The shield shows a beautifully embroidered black Lion with yellow shield on a wool background.

    The Norwegian and Danish National Shields were issued and worn by volunteers in the "23. SS Panzer-Grenadier Regiment Norge" and "24. SS Panzer-Grenadier Regiment Danmark." Both shields are embroidered with their respective national emblem on a black wool background.

    Waffen-SS Shields

    The Dutch National Shield was issued and worn by volunteers in the "SS-Freiwilligen Panzer-Grenadier Brigade Nederland."

    The shield in the center is quite different then the standard SS pattern shields. This shield was issued to Ukrainian volunteers in the "14. SS-Freiwilligen Division Galizien." The shield has a weave (BeVo style) golden lion with three crowns on a light blue field with golden outer edges on a black material background and it measures 50mm x 65mm. The shield was worn on either side of the sleeve below the SS eagle.

    The Italian SS shield was certainly made but never issued instead the Italian SS sleeve eagle was worn by volunteers in the "Waffen-Grenadier Brigade der SS Italienische." The shield consisted of yellow embroidered fasces in red bindings on a black wool base material with a yellow border. there is no evidence indicating that these shields were ever worn.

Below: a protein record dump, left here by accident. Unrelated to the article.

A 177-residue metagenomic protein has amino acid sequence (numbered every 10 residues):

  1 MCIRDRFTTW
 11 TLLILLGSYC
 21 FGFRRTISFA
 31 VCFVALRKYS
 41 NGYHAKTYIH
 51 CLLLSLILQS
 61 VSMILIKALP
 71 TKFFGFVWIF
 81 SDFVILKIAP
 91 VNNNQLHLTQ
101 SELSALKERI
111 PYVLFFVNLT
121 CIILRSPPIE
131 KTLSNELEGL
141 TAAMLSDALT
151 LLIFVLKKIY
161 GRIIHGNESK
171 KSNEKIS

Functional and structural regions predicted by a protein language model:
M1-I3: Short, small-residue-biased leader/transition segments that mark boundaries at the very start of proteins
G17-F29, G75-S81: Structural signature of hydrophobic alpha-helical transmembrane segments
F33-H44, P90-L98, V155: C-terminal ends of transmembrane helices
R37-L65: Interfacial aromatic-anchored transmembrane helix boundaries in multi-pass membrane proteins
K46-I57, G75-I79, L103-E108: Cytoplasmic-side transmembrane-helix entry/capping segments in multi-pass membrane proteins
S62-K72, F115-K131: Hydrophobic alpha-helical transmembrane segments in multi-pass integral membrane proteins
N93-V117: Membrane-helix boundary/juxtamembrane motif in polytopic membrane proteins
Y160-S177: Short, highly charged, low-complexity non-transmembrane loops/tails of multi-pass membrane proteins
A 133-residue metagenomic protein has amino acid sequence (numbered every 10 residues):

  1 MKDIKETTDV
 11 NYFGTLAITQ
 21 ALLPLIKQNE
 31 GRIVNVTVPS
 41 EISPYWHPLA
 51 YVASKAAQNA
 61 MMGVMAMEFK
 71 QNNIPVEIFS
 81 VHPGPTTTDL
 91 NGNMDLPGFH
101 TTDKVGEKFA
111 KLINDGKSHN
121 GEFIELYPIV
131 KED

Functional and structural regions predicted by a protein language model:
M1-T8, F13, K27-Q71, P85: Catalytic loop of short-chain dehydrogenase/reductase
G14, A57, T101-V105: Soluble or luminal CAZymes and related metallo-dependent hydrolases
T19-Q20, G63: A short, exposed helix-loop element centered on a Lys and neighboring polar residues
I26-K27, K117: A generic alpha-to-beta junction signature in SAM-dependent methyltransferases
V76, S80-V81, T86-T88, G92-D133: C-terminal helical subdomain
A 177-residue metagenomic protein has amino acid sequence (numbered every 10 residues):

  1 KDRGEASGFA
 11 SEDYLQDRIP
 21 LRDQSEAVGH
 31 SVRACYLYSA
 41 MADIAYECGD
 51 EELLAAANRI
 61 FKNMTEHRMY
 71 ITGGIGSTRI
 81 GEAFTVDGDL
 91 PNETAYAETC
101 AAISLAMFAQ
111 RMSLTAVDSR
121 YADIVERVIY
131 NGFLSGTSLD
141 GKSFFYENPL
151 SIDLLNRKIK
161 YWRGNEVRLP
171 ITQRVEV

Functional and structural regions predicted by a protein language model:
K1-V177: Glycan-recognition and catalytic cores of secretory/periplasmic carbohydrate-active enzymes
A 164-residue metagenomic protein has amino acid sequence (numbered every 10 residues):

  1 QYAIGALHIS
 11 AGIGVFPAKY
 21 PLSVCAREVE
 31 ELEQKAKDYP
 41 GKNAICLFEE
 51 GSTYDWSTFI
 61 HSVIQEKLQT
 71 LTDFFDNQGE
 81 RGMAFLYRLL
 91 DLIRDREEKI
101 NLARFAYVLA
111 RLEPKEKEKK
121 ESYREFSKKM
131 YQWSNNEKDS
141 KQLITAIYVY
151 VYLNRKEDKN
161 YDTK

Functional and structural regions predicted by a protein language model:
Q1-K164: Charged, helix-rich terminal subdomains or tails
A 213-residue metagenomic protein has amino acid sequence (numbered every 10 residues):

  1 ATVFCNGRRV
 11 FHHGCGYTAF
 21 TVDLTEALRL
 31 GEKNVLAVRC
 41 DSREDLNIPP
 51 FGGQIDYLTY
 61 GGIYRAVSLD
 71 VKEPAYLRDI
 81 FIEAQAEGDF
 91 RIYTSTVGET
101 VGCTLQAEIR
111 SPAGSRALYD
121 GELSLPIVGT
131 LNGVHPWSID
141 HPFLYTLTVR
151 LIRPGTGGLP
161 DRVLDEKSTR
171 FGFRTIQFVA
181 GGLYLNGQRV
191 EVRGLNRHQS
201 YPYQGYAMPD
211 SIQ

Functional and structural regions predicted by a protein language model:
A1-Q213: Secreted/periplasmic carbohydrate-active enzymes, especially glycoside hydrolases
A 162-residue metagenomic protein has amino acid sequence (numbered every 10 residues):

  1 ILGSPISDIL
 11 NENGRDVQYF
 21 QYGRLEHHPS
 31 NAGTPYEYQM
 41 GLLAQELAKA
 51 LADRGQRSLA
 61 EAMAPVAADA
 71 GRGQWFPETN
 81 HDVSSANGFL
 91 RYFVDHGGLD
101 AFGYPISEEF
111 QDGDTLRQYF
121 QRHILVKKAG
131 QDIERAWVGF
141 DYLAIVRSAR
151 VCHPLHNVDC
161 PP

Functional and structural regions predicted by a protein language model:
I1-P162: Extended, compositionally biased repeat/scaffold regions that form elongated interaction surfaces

As indicated Italians in the SS wore instead a SS style eagle with the head facing right and clutching a fasces instead of the swastika. Originally on a red wool base background and later on a black wool base background.

    Waffen-SS Shields

    The Latvian SS late pattern shield was issued and worn by volunteers in "15. Waffen-Grenadier Division der SS Lettische." It is likely that this shield was also worn by Latvians in the "2. Waffen-Grenadier SS Lettische Brigade" and "19. Waffen-Grenadier Division der SS Lettische Nr 2."

    The Estonian SS late pattern shield was issued and worn by volunteers in the "20. Waffen-Grenadier Division der SS Estnische."

    The Albanian shield was issued and worn by volunteers in the "21.Waffen-Gerbirgs Division der SS Skanderberg." The shield is nicely embroidered with the national coat-of-arms.

    Waffen-SS Shields

    Both Croatian shields were issued and worn by volunteers in the "13th SS Mountain Division Handschar."